Within your white adipose tissue are immune system cells, with a large amount of specialized immune cells called macrophages and monocytes. When fat cells expand, they become stressed and release signals to monocytes complaining of their plight. Monocytes respond by secreting monocyte chemoattractant protein-1 (MCP-1), which turns on inflammatory processes within white adipose tissue macrophages.
MCP-1 enters your general circulation and recruits additional macrophages to come and help out with the struggling fat cells. The macrophages come to the site of the problem and see fat cells bursting at their seams. This is the equivalent of a sprained ankle but in this case “sprained fat.” To help solve this problem the macrophages actually help fat cells break down fatty acids and release them, trying to prevent the fat cells from dying. This is a highly inflammatory situation within your fat that drains your antioxidants and can contribute to or cause low-grade inflammation anywhere in your body.
Your stored fat is not static. It is constantly being broken down and repackaged. Thus, it is not enough to just break down stored fat, your body is already doing that. You must create metabolic efficiency to the point where the stored fat has someplace to go, instead of just being sent back to storage. Nutrients can help encourage the breakdown of stored fat while in a weight loss mode.
As you lose weight, your fat cells first shrink in size. If you gain weight, fat cells can rapidly enlarge again. As you continue to lose weight, your progress naturally slows partly because you are encountering damaged fat cells that are older and have been previously crammed full of fat. They typically contain higher than desired amounts of fat-soluble toxins, complicating the weight loss process. This is when strategies to improve metabolic efficiency really become important. You actually want new and more metabolically fit fat cells to form, but not while overeating, or weight gain will occur. You also want older fat cells to dump their contents and die, reducing your numbers of fat cells to a more normal level. This process takes months. It is also vital that you process the toxins correctly during this time or weight loss will come to a halt.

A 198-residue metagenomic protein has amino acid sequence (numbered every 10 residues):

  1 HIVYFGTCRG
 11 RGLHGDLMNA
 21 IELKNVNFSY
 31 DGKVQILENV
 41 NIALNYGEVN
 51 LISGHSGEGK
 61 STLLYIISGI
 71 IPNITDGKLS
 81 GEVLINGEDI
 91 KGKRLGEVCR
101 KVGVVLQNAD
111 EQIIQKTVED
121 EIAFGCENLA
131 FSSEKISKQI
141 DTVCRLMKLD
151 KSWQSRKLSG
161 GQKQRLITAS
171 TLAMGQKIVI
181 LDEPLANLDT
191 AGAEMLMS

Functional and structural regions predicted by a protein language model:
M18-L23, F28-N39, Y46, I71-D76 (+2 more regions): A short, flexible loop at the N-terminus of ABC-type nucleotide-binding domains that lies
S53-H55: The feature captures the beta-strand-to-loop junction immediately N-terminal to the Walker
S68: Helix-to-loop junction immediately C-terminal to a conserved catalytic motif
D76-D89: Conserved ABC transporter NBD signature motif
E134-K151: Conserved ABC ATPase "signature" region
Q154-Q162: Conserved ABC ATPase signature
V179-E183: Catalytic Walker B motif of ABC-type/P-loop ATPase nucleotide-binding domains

The larger your stomach or the more co-existing problems like Polycystic Ovary Syndrome (POSD) or type 2 diabetes are present, the greater the number of metabolically unfit fat cells you possess. This does not mean you can’t make very good progress. It means you have little margin for error and little freedom to go off a healthy plan that is working.
Dietary Supplements as Weight Management Tools
No dietary supplement is a magical weight loss pill. No single dietary supplement product is going to melt pounds from your body. You must eat well and you must exercise. Supplements have little chance to help you when this is ignored. There are no short cuts.
The metabolic stress of being overweight is associated with increased demands for a variety of basic nutrients. You may or may not be lacking these nutrients, but you definitely need to understand what they are.
Various sluggish situations of metabolic efficiency can be improved with dietary supplements. For some people various dietary supplements improve the sluggish issues and simply help make the process easier and progress more consistent. For others such support may be instrumental in making improvement. A good diet and exercise are always the foundation to the solution.
Starvation is No Path to Long-Term Success
Many dieting strategies rely on severe calorie restriction to induce initial weight loss or require significant calorie restriction for an extended period of time. Such strategies can induce weight loss in the short term, as your metabolism is set to burn a higher number of calories for a few weeks.
However, after a period of time your metabolism will slow down and your body will enter low leptin starvation mode. You will run low on energy, have a bad mood, lose muscle and strength, and run the risk of getting sick from depressed immunity – not to mention other potential risks. It is unlikely you will reach your goal weight in this weak and anorexic-like condition. It is certain you will regain weight, sometimes even more than you started with, when you begin eating even normal amounts of food.